Dismissing a Chapter 13

UPDATED: Jun 19, 2009

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Dismissing a Chapter 13

Can I dismiss a Chapter 13 or must it be dismissed though the bankruptcy cout? If a Chapter 13 is dismissed, can I refile a 13 or 7? How long must I wait to refile? Can I convert from a 13 to a 7 after dismissal?

Asked on June 19, 2009 under Bankruptcy Law, Tennessee


M.D., Member, California and New York Bar / FreeAdvice Contributing Attorney

Answered 13 years ago | Contributor

A Chapter 13 filing can be voluntarily dismissed; the bankruptcy trustee need not do it. 

If it is voluntarily dismissed it can be refiled provided that the previous dismissal occurred no sooner than one year before the time when the second case was filed.  If less than one year's time has lapsed, the second case is (1) subject to dismissal (upon a claim that the second case was an "abusive" filing) and/or (2) the possibility that the court (or the law) will allow dissolution of the so-called "automatic" bankruptcy "stay" (meaning that, notwithstanding the pendency of the second case, certain foreclosure or repossession actions can still be taken against the debtor's property).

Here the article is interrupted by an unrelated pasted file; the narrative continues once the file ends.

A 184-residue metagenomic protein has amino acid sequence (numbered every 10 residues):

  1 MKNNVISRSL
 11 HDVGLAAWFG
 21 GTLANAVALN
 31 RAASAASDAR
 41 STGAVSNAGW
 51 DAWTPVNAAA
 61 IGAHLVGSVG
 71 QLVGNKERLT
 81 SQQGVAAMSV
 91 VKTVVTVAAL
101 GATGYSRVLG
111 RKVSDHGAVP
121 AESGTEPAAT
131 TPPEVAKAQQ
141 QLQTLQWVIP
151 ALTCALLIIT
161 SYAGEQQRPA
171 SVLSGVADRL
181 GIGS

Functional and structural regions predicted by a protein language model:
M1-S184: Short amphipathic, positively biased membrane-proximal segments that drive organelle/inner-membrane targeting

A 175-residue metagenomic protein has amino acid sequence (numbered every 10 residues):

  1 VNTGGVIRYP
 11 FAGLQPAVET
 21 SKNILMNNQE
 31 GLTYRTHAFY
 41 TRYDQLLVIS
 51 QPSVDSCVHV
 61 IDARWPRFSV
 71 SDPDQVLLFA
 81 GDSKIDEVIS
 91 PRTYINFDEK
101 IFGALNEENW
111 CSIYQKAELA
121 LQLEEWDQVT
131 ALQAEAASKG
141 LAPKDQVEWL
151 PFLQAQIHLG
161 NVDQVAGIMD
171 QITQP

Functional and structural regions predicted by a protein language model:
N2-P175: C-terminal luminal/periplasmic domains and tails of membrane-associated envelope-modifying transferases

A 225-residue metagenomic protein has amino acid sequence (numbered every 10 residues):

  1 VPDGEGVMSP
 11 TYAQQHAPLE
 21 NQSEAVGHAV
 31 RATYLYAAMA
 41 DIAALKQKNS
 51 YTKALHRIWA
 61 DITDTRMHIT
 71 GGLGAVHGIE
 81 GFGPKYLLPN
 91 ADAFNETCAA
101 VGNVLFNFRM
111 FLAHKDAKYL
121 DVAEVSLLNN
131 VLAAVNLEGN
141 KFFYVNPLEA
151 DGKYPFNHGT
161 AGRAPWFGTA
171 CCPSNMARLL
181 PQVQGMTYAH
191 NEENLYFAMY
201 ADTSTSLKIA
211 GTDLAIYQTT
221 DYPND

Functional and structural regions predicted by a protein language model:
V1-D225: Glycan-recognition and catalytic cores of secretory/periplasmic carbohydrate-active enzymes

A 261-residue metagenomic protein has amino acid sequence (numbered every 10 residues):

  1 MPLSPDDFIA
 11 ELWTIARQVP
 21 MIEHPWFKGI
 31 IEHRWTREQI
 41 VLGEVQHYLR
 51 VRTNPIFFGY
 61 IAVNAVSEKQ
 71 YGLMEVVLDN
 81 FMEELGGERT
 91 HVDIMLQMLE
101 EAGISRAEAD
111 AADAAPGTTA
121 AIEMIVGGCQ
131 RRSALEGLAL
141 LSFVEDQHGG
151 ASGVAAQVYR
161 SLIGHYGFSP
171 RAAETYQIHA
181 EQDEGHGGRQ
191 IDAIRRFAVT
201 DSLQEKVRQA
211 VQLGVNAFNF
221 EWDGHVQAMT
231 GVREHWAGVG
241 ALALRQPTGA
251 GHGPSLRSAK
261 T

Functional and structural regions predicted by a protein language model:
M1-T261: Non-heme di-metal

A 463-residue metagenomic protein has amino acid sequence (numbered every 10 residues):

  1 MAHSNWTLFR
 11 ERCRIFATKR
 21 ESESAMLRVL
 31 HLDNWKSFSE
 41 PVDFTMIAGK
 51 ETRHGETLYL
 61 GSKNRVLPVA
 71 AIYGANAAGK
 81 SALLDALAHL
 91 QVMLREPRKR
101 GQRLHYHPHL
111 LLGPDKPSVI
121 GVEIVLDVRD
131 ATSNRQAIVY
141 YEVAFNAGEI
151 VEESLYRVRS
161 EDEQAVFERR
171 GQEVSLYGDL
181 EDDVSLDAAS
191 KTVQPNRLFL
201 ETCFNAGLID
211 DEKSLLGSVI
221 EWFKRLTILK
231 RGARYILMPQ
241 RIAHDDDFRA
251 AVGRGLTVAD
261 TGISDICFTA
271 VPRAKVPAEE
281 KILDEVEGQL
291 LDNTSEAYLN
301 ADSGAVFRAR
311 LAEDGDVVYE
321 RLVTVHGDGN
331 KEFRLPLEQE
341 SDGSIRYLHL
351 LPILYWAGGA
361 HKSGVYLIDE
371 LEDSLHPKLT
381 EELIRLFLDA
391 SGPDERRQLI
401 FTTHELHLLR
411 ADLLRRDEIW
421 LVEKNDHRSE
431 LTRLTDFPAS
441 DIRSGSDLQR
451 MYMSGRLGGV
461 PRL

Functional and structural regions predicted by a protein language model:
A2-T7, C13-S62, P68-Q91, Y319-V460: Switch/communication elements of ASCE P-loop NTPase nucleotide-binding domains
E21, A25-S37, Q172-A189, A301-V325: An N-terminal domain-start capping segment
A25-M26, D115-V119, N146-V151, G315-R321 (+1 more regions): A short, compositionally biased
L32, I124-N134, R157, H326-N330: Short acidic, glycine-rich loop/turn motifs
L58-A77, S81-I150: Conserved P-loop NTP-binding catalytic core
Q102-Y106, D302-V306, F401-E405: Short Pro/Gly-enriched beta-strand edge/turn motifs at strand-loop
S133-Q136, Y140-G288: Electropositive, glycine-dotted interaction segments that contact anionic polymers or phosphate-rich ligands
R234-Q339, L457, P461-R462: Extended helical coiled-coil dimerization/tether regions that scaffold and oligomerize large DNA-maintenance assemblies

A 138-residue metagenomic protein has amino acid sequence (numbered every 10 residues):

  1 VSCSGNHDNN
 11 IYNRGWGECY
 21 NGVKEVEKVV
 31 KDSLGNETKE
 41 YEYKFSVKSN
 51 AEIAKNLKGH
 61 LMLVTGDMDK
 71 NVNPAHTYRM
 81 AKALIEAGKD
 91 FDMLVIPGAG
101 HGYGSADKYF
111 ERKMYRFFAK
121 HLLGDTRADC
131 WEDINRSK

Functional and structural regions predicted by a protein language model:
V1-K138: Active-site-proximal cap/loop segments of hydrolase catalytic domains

Finally, converting from a Chapter 13 to a Chapter 7 is the right of any debtor; provided however, that eligibility is met.  The only requirements for converting a bankruptcy from a Chapter 13 to a Chapter 7 is that the case has not previously been converted and a means test shows the court that the debtor qualifies to file for Chapter 7. 

This can all get complicated and each step carries consequences.  You really should consult with a bankruptcy attorney to find out the best options for you.

IMPORTANT NOTICE: The Answer(s) provided above are for general information only. The attorney providing the answer was not serving as the attorney for the person submitting the question or in any attorney-client relationship with such person. Laws may vary from state to state, and sometimes change. Tiny variations in the facts, or a fact not set forth in a question, often can change a legal outcome or an attorney's conclusion. Although AttorneyPages.com has verified the attorney was admitted to practice law in at least one jurisdiction, he or she may not be authorized to practice law in the jurisdiction referred to in the question, nor is he or she necessarily experienced in the area of the law involved. Unlike the information in the Answer(s) above, upon which you should NOT rely, for personal advice you can rely upon we suggest you retain an attorney to represent you.

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